Silence can be eloquent. there's a scene in the new Australian film Beneath Clouds, for instance, where nothing much happens, no words are spoken, but everything is communicated. A pair of Aboriginal teenage runaways accept a lift from a gentleman farmer outside a country pub. Over the purr of his Mercedes-Benz, the characters take each other in. For prison escapee Vaughn (Damian Pitt), the farmer is the enemy, the taker of his people's land, the bringer of a disease that is killing his mother. For blond, blue-eyed Lena (Dannielle Hall), he is a savior, a reminder of the Irish father she pines and searches for. Brimming with compassion, the farmer (Arthur Dignam) realizes that a few quiet kilometers is all he can offer. Anger, hope and empathy are exchanged in a glance, differences are accepted, the journey ends.
As with Lena and Vaughn, action speaks louder than words for Beneath Clouds' writer-director, Ivan Sen. Of mixed Aboriginal and German-Hungarian parentage, Sen, 30, likes to quote the listing in his New England, New South Wales, high school yearbook: "Ivan saw all, heard all, said little." Visually lyrical and emotionally honest, Beneath Clouds speaks volumes. At the Berlin International Film Festival in February, where the movie took out awards for Best First Feature and Best Young Actress (Hall), judges lavished praise on "an outstanding work that utilizes all cinematic elements with great discipline and artistry to touch our souls." (The film opens this week's "Message Sticks" indigenous film program at the Sydney Opera House, before traveling to New Zealand in July.)
At first glance, Beneath Clouds seems almost too artful. Establishing Lena's small-town life, ruled by alcoholism and wheat silos, there are the fast-motion images of clouds, crane shots and angsty music one would expect from a star Australian Film Television & Radio School graduate. And when Lena takes to the road with Vaughn, whom she meets at a petrol station on his way to Sydney, there is a sense not so much of inevitability as of predictability: another two lost souls in search of home.
And then gradually-for Lena and Vaughn walk very slowly-something miraculous occurs. The director gets under their skin. Through huge closeups, the audience begins to experience the world through their young eyes. Know the feeling of walking into a pub and being judged by the color of your skin? Beneath Clouds puts you right into the firing line. Know what it's like to have your identity riven in two, with one foot in the white world and the other dragging behind in a black one? Beneath Clouds puts you inside Lena's head.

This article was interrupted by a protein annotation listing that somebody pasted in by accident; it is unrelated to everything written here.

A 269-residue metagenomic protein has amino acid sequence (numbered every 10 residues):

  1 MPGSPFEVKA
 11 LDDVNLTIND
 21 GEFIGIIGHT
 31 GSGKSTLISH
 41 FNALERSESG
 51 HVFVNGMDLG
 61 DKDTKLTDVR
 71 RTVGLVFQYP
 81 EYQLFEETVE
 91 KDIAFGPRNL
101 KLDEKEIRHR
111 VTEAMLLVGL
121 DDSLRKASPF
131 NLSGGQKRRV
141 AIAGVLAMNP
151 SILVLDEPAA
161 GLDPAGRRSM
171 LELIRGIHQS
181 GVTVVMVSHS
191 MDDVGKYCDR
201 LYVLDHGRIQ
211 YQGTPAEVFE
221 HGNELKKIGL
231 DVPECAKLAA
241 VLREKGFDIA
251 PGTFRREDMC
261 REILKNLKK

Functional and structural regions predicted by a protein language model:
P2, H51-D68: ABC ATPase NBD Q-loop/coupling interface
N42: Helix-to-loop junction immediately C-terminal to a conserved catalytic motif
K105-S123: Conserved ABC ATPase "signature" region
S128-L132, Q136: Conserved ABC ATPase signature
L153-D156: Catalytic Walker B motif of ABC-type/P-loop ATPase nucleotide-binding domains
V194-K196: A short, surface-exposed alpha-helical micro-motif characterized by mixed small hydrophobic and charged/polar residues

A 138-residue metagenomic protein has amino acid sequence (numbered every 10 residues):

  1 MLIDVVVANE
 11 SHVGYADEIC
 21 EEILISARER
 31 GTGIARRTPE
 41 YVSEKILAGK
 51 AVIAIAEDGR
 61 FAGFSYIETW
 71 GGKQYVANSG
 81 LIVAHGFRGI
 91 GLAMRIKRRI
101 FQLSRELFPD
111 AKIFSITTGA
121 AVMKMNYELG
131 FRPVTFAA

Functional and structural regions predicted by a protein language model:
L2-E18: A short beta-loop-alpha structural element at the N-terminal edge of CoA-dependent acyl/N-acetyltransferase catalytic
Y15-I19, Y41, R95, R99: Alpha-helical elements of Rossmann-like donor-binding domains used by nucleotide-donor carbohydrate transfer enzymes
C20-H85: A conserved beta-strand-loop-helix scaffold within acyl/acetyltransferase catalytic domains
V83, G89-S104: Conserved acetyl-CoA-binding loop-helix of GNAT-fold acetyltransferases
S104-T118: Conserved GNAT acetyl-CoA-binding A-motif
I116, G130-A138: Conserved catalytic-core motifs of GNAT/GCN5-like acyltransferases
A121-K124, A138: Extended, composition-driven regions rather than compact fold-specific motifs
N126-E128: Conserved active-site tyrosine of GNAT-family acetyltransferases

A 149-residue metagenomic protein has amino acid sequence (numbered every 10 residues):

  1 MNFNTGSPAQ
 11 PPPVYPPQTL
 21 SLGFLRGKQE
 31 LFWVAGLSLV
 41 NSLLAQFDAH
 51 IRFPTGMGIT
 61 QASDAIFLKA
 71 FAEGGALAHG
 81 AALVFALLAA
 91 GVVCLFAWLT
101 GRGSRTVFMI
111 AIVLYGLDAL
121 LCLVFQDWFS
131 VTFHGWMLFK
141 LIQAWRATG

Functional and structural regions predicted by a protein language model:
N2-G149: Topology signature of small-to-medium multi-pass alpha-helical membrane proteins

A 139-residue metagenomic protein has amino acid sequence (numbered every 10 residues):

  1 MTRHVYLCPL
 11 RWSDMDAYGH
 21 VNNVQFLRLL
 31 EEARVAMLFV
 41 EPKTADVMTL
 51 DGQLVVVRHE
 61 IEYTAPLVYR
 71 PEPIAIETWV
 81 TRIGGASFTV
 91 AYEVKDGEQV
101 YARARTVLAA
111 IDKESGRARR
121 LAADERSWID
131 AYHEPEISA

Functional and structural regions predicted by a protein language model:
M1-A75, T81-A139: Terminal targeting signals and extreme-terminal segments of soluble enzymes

Photography graduate Sen has a poet's eye but also, as a fan of American directors like Oliver Stone and Michael Mann, an instinctual feel for violence. In Beneath Clouds it has the habit of creeping up on you. And when it arrives-at the end of a fist or a policeman's truncheon-it's over in a blink. Such a looming threat hardens these teenage faces like the sun, shapes and explains them, which the pitch-perfect performances of Hall and Pitt shade with sweet naturalism.
When the film's ending comes, as quickly and unexpectedly as the violence, the effect is both beautifully unforced and emotionally jolting. Farewelling Lena and Vaughn on a dusky railway platform is indescribably sad but also hopeful, as their journeys have only begun.
Unlike Phillip Noyce's recent Aboriginal road movie Rabbit-Proof Fence, Beneath Clouds has no Hollywood ending. What it says about race relations is more hard-nosed and less apologetic. You won't see posters of its picturesque protagonists on city bus shelters. Instead, its achievements should reach beyond the box office, offering a more complex view of Aboriginal Australia. Sen likes to give a university analogy: "If you call Rabbit-Proof Fence Indigenous Perspectives I," he says, "Beneath Clouds is more an elective [subject]."
For the quietly purposeful Sen, the film is a culmination of his prize-winning student shorts, one of which (1997's Tears) featured the characters of Lena and Vaughn on their road to somewhere. So will his next film offer Indigenous Perspectives II? Sen's talent is too adventurous for that. He describes his current script in development as an "fbi-ufo-Mexican-border-small-town kind of thing. It will be a thriller on the outside," he says, "but on the inside it will be about people trying to find their place in the world, looking for love and their sense of purpose in life."
Unlike the constantly searching Lena and Vaughn, the director seems to have found his. In vying for a place at aftrs in 1994, Sen wrote on his application form: "I just want to make people feel things they don't usually in their normal day-to-day lives-that's my objective." So far, so good. With Beneath Clouds, the feeling is visceral and true: what you see is what you get.